I think it would be good if she spends some time in various psych settings. These include inpatient private hospitals, inpatient state mental hospitals, various behavioral medicine (mental health, psychiatric) clinics, homeless shelters, domestic violence shelters, day care for adults facilities, nursing homes with locked wards for Alzheimer's patients, and forensic units in jails and prisons, for example. She can spend time with law enforcement personnel, court personnel, child welfare personnel, and others who are involved in various ways with the mentally ill. These include social workers, psychologists, psychiatrists, nurses, police officers, parole and probation officers, employment rehabilitation counselors, sheltered workshops, and maybe others, such as teachers in the juvenile and child facilities.
Mental illness creates a lot of disability, that is, people who can't work are often mentally ill. Also homeless, due to no income, can't hold a job. There is a lot of dual diagnosis, that is, both mentally ill and abusers of drugs/alcohol. Does your church group have a jail ministry? Maybe she can start attending their programs, just to get a feel for these facilities and the people served in them. Legal Aid in your area might be a helpful contact.
She can choose to work with children, adolescents, or adults, such as at the VA facilities. (Veterans' Administration). There is also geriatric psychiatry, (geropsych), such as senile patients with behavioral issues, e.g., Alzheimer's Disease.
Maybe your local parish has a homeless outreach or an outreach or shelter for victims of domestic abuse. Your local ER should have referrals for mental health services and workers your daughter can talk to.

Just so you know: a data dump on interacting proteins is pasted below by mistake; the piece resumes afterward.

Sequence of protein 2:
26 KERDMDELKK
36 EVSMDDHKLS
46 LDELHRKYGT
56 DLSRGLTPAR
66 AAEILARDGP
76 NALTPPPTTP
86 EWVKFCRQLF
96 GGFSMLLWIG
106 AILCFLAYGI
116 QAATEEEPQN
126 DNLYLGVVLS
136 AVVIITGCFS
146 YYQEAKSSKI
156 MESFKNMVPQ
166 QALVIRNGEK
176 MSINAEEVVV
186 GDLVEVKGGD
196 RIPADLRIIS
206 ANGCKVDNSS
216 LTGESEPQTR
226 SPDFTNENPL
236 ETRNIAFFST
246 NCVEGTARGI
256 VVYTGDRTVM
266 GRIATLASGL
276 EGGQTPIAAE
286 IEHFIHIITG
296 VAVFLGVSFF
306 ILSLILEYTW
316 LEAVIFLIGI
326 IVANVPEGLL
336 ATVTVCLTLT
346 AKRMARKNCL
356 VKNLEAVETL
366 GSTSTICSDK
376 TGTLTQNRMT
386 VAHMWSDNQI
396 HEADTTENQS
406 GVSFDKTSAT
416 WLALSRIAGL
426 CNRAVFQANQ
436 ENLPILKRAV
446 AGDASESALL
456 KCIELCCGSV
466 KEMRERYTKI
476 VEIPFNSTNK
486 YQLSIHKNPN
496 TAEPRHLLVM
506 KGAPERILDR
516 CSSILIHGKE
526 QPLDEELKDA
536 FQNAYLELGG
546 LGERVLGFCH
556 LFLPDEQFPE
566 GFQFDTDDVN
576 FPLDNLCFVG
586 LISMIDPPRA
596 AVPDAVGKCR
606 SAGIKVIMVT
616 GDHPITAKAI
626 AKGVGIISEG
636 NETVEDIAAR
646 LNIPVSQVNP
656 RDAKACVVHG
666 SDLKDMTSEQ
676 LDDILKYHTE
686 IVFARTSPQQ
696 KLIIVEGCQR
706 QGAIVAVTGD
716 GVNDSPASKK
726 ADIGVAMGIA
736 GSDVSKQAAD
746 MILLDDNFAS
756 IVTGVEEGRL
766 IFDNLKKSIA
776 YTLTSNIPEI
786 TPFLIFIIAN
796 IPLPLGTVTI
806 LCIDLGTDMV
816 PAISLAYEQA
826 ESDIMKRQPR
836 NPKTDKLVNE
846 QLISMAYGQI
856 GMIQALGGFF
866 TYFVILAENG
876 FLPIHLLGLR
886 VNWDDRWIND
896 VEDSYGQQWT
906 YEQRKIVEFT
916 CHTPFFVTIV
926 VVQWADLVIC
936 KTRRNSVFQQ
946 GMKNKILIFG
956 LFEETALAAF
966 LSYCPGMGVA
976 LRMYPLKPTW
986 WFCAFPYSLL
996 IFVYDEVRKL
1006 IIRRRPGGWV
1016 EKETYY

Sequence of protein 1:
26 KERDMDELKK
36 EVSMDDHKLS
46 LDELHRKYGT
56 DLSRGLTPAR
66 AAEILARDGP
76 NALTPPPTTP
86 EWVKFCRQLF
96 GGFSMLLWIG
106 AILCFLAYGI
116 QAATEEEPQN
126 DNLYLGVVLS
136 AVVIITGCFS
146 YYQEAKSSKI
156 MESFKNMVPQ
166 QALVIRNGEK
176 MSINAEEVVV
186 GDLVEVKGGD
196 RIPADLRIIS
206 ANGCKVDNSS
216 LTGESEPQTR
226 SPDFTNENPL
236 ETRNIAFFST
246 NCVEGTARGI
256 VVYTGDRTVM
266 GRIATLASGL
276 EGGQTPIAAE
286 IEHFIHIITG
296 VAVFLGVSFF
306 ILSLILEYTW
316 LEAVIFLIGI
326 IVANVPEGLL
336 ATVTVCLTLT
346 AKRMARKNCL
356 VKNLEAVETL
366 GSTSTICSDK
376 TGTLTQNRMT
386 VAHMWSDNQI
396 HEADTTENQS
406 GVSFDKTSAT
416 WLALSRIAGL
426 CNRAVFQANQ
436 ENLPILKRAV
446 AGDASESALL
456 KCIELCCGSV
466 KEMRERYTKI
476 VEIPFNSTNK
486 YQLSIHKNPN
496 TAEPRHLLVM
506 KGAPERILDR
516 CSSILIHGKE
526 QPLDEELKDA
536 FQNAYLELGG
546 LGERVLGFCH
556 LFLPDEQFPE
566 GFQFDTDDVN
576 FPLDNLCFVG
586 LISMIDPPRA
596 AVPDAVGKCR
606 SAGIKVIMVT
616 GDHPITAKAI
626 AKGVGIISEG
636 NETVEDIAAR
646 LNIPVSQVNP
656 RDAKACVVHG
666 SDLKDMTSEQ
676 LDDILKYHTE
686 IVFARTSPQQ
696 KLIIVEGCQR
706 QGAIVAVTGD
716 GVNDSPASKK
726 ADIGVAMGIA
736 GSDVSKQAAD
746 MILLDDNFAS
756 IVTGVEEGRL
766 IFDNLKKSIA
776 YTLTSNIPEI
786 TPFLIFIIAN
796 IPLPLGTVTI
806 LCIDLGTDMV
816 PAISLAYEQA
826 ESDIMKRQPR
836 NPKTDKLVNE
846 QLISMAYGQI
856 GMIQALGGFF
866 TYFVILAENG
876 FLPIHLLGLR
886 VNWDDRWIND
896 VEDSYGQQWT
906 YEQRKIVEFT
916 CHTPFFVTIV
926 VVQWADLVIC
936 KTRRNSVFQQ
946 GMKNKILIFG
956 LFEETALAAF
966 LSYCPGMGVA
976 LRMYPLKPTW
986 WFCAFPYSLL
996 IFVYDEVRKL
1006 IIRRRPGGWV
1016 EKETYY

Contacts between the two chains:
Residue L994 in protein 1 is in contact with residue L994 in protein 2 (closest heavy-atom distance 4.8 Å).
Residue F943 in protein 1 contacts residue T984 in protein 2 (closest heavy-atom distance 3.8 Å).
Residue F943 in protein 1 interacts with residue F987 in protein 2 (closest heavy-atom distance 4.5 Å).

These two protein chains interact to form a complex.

What we do in Psych: meds, paperwork, refer clients to the dentist, podiatrist, internist, ER for emergencies, medical and surgical specialists, the lab, radiology, GI lab, etc., process orders, liaison with Pharmacy and make sure we have the clients' meds and equipment, such as diabetic test supplies, trach care kits, saline and other wound care items, change dresssings, do soaks and other treatments, and so forth, keep the kitchen clean and supplied, same for linen, keep the ward clean via communication with Housekeepers and Maintenance, attend meetings of the therapy team, which icludes social workers, nurses, recreational and activity therapists, psychologists, the clients themselves, psychologists, psychiatrists, and probably others who are not coming to mind right now. Handle crises, such as suicide attempts, patients fighting with staff or each other, attend inservices, make assignments, assess c/o physical problems, such as rashes, toothaches, and problems of every other body system (so she will need a good general nursing education to be able to deal with the whole person). We have to keep up with general responsibilities, such as keep our CPR, other inservices, and TB testing up to date. We mush hold and lead meetings on our ward for our shift at least quarterly. In these meetings, we discuss topics given to us by our bosses, such as new rules, policies, and plans, plus we do something educational, such as teach the assistants about teamwork, communication, and reconizing when someone is having a seizure or reaction to medications. We make rounds on all the clients at least twice a day, more often on the off shifts. We try to converse therapeutically with all clients at least once per shift. This is much harder than you might think, depending on what all else is going on on the ward and with each client. We adhere to JCAHO standards and CMS standards so there is lots to do to keep up with all of their requirements. We assist with electroconvulsive therapy (shock treatments) by getting permits, supplies, and monitoring the patients during and after the shocks. There used to be insulin shock treatments, cold water baths, straight jackets, and other really awful procedures. We don't do those any more. The meds today are quite effective and we have to be knowledgeable about these and skilled at giving them in a hurry (shots). We protect confidentiality and privacy. We lead therapy groups, such as for the eating disordered client and we help them not to practice their disease. That means we keep them in the dayroom or in our view so they can't go to their rooms to vomit after they eat. We encourage them to keep a journal or socialize after meals.